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See the shores of Mars

Three studies map out the shores of ancient seas that scientists say once existed on Mars.

One study, appearing in Sunday's issue of Nature Geoscience, contends that a vast ocean probably covered a third of the Red Planet's surface 3.5 billion years ago. The University of Colorado's Gaetano Di Achille and Brian Hynek came to that conclusion after looking at 52 delta deposits and thousands of dry river valleys on the Martian surface.

Elevation readings from a variety of NASA probes as well as Europe's Mars Express orbiter were fed into a geographic information system, or GIS, for an analysis of the valley and delta patterns. What emerged was a map indicating that much of Mars' northern hemisphere was underwater early in the planet's history. The ancient sea would have contained about 30 million cubic miles (124 million cubic kilometers) of water. That's about a tenth of the total volume of Earth's oceans today, on a planet that's slightly more than half of Earth's size.

This study was funded by NASA's Mars Data Analysis Program.

Another research report, in the Journal of Geophysical Research-Planets, detected roughly 40,000 river valleys on Mars. That number is about four times as high as previously thought, said Hynek, who conducted this study with University of Colorado colleagues Michael Beach and Monica Hoke.

It would take a sustained level of precipitation to create so many valleys, Hynek said in a university news release. "This effectively puts a nail in the coffin regarding the presence of past rainfall on Mars," he said.

Some researchers have suggested that the water-carved features seen on Mars today were created by massive flash floods early in its history, while others say ancient Mars had a longer-lasting hydrologic cycle like Earth's, complete with rainfall, running rivers, seas and evaporation. Clearly the latter scenario is more favorable for the development of life. "If life ever arose on Mars, deltas may be the key to unlocking Mars' biological past," Hynek said.

Yet another survey, by a different group of researchers, came up with a similar map: This survey was based on an analysis of topographic and geological data from NASA's Mars Global Surveyor, Mars Odyssey and Viking orbiters, and concentrated on the lakes that appear to have existed in Mars' southern hemisphere. Leslie Bleamaster, a research scientist at the Arizona-based Planetary Science Institute, said the mapping project supports the idea that lakes once existed within the Hellas impact basin and elsewhere in the Martian south.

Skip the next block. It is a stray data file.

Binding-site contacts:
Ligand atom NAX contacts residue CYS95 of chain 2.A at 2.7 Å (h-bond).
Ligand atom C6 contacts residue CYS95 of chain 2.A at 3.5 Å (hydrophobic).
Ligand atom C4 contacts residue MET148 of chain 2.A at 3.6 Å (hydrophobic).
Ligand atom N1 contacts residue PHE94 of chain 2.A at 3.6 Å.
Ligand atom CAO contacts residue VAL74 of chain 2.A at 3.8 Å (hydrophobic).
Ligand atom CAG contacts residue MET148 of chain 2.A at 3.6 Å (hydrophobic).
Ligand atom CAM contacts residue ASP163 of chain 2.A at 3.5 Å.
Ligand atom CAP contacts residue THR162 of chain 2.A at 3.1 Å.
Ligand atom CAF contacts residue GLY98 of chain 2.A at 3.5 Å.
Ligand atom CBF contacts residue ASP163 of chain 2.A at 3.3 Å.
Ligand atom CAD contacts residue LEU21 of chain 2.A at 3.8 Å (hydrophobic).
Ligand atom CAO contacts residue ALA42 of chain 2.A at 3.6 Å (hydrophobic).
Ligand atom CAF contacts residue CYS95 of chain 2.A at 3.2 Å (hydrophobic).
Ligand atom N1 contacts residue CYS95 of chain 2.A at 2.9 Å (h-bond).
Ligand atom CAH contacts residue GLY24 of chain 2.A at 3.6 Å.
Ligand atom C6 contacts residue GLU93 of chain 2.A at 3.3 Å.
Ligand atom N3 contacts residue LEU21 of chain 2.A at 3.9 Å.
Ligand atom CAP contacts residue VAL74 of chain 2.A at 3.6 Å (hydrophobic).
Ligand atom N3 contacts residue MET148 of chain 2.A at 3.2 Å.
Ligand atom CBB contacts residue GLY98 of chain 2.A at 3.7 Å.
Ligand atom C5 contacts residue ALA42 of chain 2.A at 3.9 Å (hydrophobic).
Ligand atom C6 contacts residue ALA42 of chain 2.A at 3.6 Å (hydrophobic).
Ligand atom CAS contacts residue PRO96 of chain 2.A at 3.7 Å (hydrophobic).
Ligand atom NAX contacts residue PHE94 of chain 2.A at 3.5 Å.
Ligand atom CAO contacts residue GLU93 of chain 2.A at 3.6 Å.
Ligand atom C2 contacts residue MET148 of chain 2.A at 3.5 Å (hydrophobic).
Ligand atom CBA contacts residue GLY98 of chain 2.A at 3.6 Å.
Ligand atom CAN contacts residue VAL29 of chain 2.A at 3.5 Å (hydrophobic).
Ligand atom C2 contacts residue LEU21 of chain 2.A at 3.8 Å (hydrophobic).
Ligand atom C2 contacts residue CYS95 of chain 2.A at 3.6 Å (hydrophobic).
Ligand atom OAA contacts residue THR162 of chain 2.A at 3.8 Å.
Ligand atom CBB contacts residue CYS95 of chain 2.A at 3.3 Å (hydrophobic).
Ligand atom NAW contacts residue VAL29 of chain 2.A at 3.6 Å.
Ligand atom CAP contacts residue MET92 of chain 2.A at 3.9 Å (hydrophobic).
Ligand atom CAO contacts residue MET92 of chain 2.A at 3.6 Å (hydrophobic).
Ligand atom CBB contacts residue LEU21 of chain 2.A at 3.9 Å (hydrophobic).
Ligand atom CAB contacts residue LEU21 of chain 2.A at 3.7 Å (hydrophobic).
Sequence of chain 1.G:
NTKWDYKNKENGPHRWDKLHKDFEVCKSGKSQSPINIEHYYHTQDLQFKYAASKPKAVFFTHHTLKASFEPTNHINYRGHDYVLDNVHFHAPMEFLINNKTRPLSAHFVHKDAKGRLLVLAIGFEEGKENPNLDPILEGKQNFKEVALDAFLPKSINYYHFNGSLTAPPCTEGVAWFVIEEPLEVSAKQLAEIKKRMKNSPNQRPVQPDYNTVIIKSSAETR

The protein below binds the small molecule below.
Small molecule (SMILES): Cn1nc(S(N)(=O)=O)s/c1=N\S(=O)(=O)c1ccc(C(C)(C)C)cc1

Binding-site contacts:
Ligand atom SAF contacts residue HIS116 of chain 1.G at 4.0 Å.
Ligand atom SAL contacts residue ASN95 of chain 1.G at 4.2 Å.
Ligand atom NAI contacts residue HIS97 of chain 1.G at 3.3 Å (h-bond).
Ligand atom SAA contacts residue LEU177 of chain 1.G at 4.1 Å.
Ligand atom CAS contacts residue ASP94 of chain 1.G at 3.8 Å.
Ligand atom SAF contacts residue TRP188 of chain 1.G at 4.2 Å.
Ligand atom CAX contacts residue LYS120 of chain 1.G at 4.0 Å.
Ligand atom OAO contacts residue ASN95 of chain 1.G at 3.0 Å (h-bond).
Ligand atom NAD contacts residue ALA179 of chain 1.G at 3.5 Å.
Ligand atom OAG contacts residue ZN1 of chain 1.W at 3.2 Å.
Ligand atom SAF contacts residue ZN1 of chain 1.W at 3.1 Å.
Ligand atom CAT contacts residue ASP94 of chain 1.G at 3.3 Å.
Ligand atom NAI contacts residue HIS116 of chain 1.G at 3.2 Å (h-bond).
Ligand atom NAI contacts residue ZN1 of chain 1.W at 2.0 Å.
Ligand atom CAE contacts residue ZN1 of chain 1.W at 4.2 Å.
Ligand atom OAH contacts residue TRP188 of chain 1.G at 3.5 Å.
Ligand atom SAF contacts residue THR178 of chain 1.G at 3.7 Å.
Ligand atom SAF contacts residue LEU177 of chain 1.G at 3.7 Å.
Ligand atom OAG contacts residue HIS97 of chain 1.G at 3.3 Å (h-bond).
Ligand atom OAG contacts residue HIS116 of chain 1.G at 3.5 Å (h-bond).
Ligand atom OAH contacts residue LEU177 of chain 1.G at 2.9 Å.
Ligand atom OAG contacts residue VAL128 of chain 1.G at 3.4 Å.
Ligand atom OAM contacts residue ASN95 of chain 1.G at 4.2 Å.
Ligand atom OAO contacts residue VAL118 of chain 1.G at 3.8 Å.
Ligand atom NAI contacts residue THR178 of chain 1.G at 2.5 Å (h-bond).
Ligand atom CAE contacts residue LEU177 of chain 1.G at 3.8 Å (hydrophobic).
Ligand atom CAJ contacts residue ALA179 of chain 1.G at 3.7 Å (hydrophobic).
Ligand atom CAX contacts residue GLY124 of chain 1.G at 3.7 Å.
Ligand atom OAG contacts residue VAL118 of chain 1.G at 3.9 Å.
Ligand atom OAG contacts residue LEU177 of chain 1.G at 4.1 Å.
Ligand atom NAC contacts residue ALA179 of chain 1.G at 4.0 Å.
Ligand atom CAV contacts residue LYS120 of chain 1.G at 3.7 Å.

"This mapping makes geologic interpretations consistent with previous studies, and constrains the timing of these putative lakes to the early-middle Noachian period on Mars, between 4.5 and 3.5 billion years ago," he said in a news release.

Mars lakes


A map of Mars' Hellas Planitia shows how river valleys and shorelines might have looked billions of years ago.

You can get a closer look at the map and an accompanying pamphlet on the U.S. Geological Survey's website. (USGS serves as a repository for geographical data about other worlds as well as our own.) The project was supported through NASA's Planetary Geology and Geophysics program.

So where did all the water go?

Because Mars is so much smaller than Earth, scientists suspect that its molten core cooled down relatively quickly, which caused the planet to lose its global magnetic field. Without a magnetosphere like Earth's, Mars was less able to fend off electrically charged particles from the solar wind. In time, those particles might have blasted away much of the Martian atmosphere, disrupting the hydrologic cycle.

An alternate explanation would be that Mars was less able to hang onto its atmosphere simply because of its weaker gravitational pull. In either case, the Martian atmosphere was reduced to a stripped-down layer of carbon dioxide. And without an airy blanket to keep it warm, the planet went into a deep freeze. Today, Martian H2O exists mostly as ice, at the poles or mixed in with the chilly soil. Some of the water appears to have reacted with minerals to form carbonate rocks, and scientists recently reported signs that water trickled out to the surface 1.25 million years ago.

Hynek said figuring out where all the water on Mars went is "one of the main questions we would like to answer." Future Mars missions could provide better answers to the question. The University of Colorado at Boulder happens to be managing one of those missions for NASA: the $485 million Mars Atmosphere and Volatile Evolution mission, or MAVEN, which is due for launch in 2013.

More about Mars:

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